-ology, -logy, -ologist, -logist

(Greek: a suffix meaning: to talk, to speak; a branch of knowledge; any science or academic field that ends in -ology which is a variant of -logy; a person who speaks in a certain manner; someone who deals with certain topics or subjects)

The word -ology is a back-formation from the names of certain disciplines. The -logy element basically means "the study of ____". Such words are formed from Greek or Latin roots with the terminal -logy derived from the Greek suffix -λογια (-logia), speaking, from λεγειν (legein), "to speak".

The suffix -ology is considered to be misleading sometimes as when the "o" is actually part of the word stem that receives the -logy ending; such as, bio + logy.

Through the years -ology and -logy have come to mean, "study of" or "science of" and either of these suffixes often utilize the form of -ologist, "one who (whatever the preceding element refers to)".

The examples shown in this unit represent just a small fraction of the many words that exist in various dictionaries.

glacialist, glacial geologist
1. Someone who studies geological phenomena involving the action of ice; especially, of glaciers.
2. Anyone who attributes the phenomena of the drift, in geology, to glaciers.
One who specializes in the scientific study of glaciers and their phenomena.
The scientific study of the formation, movements, etc. of glaciers.
glossology (glah SOHL uh jee) (s) (noun), glossologies (pl)
1. In medicine, the study of the tongue and its diseases.
2. The definitions and explanations of terms; as seen in a glossary.
3. The science of language; comparative philology; linguistics.
1. The application of statistics to vocabulary to determine the degree of relationship between two or more languages and the time of their splitting off from a common ancestor.
2. The determination of how long ago different languages evolved from a common source language.

The branch of lexicostatistics that studies the rate of the replacement of vocabulary and attempts to determine what percentage of basic vocabulary two presently distinct, but related languages share, using the information that is obtained to estimate how long ago they ceased being a single language.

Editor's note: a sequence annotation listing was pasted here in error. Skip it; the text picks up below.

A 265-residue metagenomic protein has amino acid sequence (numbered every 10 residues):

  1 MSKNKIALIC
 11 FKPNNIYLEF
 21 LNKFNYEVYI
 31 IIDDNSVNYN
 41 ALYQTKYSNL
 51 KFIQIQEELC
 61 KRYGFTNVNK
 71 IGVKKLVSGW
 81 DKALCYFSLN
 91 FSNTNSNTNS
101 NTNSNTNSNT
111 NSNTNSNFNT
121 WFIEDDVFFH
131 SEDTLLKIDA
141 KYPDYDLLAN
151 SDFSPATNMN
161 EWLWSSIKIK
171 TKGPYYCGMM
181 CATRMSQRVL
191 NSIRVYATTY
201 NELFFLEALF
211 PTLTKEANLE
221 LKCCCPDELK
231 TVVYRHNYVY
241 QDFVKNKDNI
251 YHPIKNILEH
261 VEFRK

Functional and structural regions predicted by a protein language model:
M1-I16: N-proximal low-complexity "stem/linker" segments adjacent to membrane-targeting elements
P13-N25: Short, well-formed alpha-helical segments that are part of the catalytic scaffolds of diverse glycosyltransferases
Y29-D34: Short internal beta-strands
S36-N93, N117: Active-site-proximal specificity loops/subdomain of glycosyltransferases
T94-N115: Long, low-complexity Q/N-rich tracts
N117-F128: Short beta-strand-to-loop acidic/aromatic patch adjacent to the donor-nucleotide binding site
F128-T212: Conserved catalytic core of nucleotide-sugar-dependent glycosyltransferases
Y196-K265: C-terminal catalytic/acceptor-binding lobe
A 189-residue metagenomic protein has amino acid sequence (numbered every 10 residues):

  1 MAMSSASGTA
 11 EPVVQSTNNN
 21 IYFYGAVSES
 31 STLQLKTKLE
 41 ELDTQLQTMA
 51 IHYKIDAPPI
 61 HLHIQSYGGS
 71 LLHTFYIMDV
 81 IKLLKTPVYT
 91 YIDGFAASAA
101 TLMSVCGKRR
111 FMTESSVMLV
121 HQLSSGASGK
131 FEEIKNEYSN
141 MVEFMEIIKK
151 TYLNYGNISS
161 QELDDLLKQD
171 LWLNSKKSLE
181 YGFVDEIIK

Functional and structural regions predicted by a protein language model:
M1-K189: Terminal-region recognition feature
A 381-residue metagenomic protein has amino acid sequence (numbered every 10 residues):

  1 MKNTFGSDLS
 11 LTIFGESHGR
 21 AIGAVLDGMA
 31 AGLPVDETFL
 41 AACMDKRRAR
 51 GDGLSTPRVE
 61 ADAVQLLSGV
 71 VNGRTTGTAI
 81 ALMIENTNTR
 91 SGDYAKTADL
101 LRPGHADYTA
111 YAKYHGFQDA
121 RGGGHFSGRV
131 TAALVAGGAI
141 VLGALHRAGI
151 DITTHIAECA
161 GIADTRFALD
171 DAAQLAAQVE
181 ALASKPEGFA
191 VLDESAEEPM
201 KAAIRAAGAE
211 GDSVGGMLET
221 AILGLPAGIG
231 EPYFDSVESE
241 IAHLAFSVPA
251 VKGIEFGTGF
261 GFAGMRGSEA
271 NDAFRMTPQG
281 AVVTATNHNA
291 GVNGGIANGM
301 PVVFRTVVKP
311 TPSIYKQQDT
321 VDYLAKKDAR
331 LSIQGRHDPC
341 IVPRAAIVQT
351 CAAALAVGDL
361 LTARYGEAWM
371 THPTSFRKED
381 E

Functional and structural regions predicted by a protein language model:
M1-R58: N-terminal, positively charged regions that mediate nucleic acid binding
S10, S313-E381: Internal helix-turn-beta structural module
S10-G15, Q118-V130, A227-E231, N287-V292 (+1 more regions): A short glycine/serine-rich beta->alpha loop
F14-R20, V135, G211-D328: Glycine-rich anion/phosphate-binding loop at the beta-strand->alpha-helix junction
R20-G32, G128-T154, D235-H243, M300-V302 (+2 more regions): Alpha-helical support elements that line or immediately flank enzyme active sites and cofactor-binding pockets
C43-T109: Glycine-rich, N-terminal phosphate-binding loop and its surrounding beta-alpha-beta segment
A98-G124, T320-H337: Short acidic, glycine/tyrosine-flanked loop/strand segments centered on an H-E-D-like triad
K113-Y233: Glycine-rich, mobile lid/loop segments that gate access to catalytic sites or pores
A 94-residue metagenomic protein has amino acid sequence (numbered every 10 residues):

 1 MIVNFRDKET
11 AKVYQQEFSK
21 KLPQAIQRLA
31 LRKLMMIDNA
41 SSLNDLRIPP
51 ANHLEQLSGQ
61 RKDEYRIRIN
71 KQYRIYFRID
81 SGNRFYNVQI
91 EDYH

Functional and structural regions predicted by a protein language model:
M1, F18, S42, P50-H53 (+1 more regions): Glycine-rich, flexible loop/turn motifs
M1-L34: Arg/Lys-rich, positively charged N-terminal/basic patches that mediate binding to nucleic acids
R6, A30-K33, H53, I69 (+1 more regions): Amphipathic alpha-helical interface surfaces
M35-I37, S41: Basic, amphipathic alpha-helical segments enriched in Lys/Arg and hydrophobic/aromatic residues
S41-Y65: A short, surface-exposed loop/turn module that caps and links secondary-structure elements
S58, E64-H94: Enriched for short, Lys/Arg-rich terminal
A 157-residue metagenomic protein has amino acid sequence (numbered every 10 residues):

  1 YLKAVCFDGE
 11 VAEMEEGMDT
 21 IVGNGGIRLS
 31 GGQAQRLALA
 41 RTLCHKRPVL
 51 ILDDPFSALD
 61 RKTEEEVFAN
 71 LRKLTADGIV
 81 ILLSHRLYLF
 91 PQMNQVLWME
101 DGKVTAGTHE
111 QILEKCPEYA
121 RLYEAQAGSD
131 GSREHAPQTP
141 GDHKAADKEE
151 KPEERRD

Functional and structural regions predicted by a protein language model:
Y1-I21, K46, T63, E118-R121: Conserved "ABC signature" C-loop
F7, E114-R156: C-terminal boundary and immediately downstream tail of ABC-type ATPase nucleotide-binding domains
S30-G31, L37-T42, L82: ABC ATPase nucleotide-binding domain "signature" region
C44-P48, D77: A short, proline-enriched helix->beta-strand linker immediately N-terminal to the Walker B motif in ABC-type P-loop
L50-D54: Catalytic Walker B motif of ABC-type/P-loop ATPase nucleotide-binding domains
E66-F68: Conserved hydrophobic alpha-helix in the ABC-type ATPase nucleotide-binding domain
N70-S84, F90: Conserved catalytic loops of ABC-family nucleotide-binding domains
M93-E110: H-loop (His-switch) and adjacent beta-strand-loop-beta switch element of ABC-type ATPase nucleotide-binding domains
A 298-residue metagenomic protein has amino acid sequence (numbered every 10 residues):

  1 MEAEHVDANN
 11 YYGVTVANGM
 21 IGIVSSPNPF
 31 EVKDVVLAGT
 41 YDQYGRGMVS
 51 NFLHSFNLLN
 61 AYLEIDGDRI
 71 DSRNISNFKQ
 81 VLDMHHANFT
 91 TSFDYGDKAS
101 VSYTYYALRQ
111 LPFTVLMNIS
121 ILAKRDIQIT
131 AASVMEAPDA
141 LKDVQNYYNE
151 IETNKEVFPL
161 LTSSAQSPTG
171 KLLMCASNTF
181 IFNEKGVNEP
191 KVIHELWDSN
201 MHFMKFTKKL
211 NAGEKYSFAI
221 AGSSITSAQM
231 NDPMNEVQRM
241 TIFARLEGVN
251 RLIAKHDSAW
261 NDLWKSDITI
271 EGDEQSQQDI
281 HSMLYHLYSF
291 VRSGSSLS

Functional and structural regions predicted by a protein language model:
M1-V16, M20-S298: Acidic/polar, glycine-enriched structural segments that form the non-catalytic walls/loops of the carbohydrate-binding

1. The study of linguistics or the systematic study of a particular language or of languages.
2. The science of the definitions and explanations of terms.
3. The study of the tongue and the conditions, or diseases, affecting it.
The study of molecules that contain carbohydrates, their structure and function, and the roles they play in biology.
The scientific study of engraving upon precious stones, etc.
1. The study of the forces exerted by the teeth in the jaws, especially during mastication or chewing.
2. A field of dental or medical study which deals with the entire chewing apparatus, including its anatomic, histological, morphological, physiologic, and pathological characteristics.

Diagnostic, therapeutic, and any necessary rehabilitative procedures can be determined by such research results.

A collection of, or a treatise on, maxims, grave-stone sentences, or reflections.
1. The study of organisms or conditions that are either free of germs or associated only with known or specified germs.
2. The study of animals in the absence of contaminating microorganisms; that is, of “germ-free” animals.
A specialist who studies writing systems.
The study of writing systems.
One who is skilled in the craft of writing.
The art or craft of writing or delineating.
Cross references of word families related directly, or indirectly, to: "talk, speak, speech; words, language; tongue, etc.": cit-; clam-; dic-; fa-; -farious; glosso-; glotto-; lalo-; linguo-; locu-; logo-; loqu-; mythico-; ora-; -phasia; -phemia; phon-; phras-; Quotes: Language,Part 1; Quotes: Language, Part 2; Quotes: Language, Part 3; serm-; tongue; voc-.